There are many forms of risk associated with financial assets. Even those instruments, like CDs and money market funds, carry one or more forms of risk although many investors are unaware of these risks. In fact, it is almost impossible to avoid all forms of risk in the marketplace as an attempt to eliminate one form of risk almost always gives rise to another real or perhaps hidden level of risk.
While risk is unavoidable, recognizing those risks that may prey on your financial assets is crucial to long-term portfolio success or failure.
In Chapter 1 of my book, The Physician’s Guide to Avoiding Financial Blunders, I define several of the various types of risk investors face. I was referring to the 10 most common financial planning mistakes I have seen in my 42 years as a financial advisor, and I stated in mistake #3, “You’re Afraid to Take Risks, So You Risk It All.” Let me summarize those risks to better help you recognize them as they affect your lifetime of accumulated investments.
Most people understand this common form of risk as it affects, for example, fixed income assets. It is closely related to “purchasing power risk.” We all know a dollar 10 years from now is not worth as much as a dollar today due to the silent, insidious devaluation caused by inflation. A cardiologist retiring 24 years ago on a $50,000 fixed pension can buy today only a fraction of what he could buy then.
A handy tool to measure the effect of inflation is the Rule of 72. It can be used, in fact, to measure both the doubling and the halving of an asset or income value given both a specific rate of inflation and a certain time period. As an example, to know how long it would take for money to double at 3% annual compounded inflation, simply divide the constant 72 by 3%, and the answer is 24 years. Conversely, our cardiologist would find his pension halved in purchasing power after 24 years at a 3% annual inflation rate.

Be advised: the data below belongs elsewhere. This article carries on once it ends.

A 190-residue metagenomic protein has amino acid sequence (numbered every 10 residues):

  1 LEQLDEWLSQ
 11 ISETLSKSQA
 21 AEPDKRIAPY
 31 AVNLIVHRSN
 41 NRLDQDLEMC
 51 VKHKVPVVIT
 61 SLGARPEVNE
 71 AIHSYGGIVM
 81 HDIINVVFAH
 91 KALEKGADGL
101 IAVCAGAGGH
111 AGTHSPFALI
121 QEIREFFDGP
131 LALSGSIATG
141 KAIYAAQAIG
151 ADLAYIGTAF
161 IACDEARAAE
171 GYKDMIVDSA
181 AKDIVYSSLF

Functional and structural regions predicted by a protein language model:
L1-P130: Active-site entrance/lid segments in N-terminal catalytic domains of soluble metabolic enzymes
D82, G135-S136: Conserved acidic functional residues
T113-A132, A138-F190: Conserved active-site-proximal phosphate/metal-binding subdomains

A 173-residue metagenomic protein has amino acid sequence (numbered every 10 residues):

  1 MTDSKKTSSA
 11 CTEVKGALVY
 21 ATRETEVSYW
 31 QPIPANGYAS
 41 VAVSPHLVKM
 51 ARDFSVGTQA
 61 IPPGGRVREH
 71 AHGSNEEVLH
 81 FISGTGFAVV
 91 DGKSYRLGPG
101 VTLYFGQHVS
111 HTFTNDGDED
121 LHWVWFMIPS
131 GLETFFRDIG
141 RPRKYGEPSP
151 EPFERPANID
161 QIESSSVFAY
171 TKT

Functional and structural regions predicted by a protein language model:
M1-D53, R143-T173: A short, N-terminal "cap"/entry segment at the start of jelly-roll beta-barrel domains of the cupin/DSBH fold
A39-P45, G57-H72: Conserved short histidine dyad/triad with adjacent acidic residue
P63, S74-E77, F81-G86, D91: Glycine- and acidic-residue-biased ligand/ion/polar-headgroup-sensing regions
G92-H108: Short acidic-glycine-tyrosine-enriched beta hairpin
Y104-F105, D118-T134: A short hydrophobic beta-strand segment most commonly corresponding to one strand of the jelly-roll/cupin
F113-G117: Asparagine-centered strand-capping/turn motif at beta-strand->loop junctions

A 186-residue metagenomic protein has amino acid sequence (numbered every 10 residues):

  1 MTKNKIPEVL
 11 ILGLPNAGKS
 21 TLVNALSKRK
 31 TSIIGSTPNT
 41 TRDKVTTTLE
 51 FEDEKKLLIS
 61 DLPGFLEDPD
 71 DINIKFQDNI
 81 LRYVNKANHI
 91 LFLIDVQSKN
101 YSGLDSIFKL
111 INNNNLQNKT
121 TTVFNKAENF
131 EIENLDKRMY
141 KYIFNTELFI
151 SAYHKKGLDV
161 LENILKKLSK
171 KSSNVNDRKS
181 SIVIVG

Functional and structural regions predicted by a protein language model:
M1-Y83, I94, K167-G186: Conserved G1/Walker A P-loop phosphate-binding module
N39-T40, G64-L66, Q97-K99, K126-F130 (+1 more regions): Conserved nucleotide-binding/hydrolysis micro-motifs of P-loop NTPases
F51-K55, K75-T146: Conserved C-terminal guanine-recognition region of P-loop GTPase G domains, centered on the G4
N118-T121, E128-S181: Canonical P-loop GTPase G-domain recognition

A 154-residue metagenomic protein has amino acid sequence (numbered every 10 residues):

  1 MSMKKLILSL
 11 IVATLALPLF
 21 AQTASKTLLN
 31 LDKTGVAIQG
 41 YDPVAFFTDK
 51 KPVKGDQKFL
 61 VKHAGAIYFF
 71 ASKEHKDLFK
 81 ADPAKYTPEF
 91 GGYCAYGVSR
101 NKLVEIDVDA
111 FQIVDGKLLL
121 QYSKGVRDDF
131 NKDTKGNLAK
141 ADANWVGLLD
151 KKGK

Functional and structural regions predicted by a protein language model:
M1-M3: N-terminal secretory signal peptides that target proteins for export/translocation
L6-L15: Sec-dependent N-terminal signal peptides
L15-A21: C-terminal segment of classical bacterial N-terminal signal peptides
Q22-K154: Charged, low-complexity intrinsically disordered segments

A supposedly “safe” corporate or municipal bond is affected by inflation in two ways. First, the semi-annual interest payments buy less each year as inflation eats away at their purchasing power, and, second, the purchasing power, or value, of the bond principal itself at maturity is severely reduced due to annual inflation depletion.
Although CDs and savings accounts and money market accounts are deemed “safe” by investors fleeing stocks and other equity investments, the products are rife with inflation (and tax risk). A CD yielding 2% loses 1% a year in purchasing power in a 3% inflation environment and is further reduced by federal, state and local taxes. Hardly a safe investment as the risk trade-off to get a guarantee of principal can be costly.
Investors can mitigate fixed income inflation risk by buying inflation bonds, such as U.S. Treasury Inflation Bonds, commonly referred to as Treasury Inflation-Protected Securities or TIPS, either directly from the U.S. Treasury or in mutual funds or exchange-traded funds. Also, over the long run, the history of stocks is that they ordinarily outpace inflation, but there is no guarantee that will happen.
Interest rate risk
Generally associated with bonds, the rule of thumb to describe interest rate risk is that the price of a bond will fall as interest rates rise, but will rise/rally when interest rates fall. We are in fact witnessing this today as the U.S. Federal Reserve Bank begins the process of unwinding its financial crutch to the U.S. economy by raising short-term interest rates. As such, bond prices have decreased and will continue to do so as long as interest rates increase. The extent of the rise or fall in bond prices as interest rates change is measured statistically by something called duration. Simply stated, duration is a function of maturities in a bond (portfolio). The longer the maturities, the longer the duration and the greater the impact of rising or falling rates.